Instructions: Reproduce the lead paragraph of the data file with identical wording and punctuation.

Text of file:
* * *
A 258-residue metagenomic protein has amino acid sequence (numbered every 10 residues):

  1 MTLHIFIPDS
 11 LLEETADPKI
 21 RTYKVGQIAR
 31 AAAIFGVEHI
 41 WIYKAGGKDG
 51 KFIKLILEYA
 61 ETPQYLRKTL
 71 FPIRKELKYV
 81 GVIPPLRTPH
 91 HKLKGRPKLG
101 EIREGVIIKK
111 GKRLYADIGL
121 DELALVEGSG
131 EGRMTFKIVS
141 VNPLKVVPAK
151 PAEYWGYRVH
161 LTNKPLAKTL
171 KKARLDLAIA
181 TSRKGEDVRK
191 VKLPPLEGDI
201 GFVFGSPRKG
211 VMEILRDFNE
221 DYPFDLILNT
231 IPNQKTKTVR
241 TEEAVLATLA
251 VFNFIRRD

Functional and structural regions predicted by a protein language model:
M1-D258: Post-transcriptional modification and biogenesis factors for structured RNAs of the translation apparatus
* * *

A 258-residue metagenomic protein has amino acid sequence (numbered every 10 residues):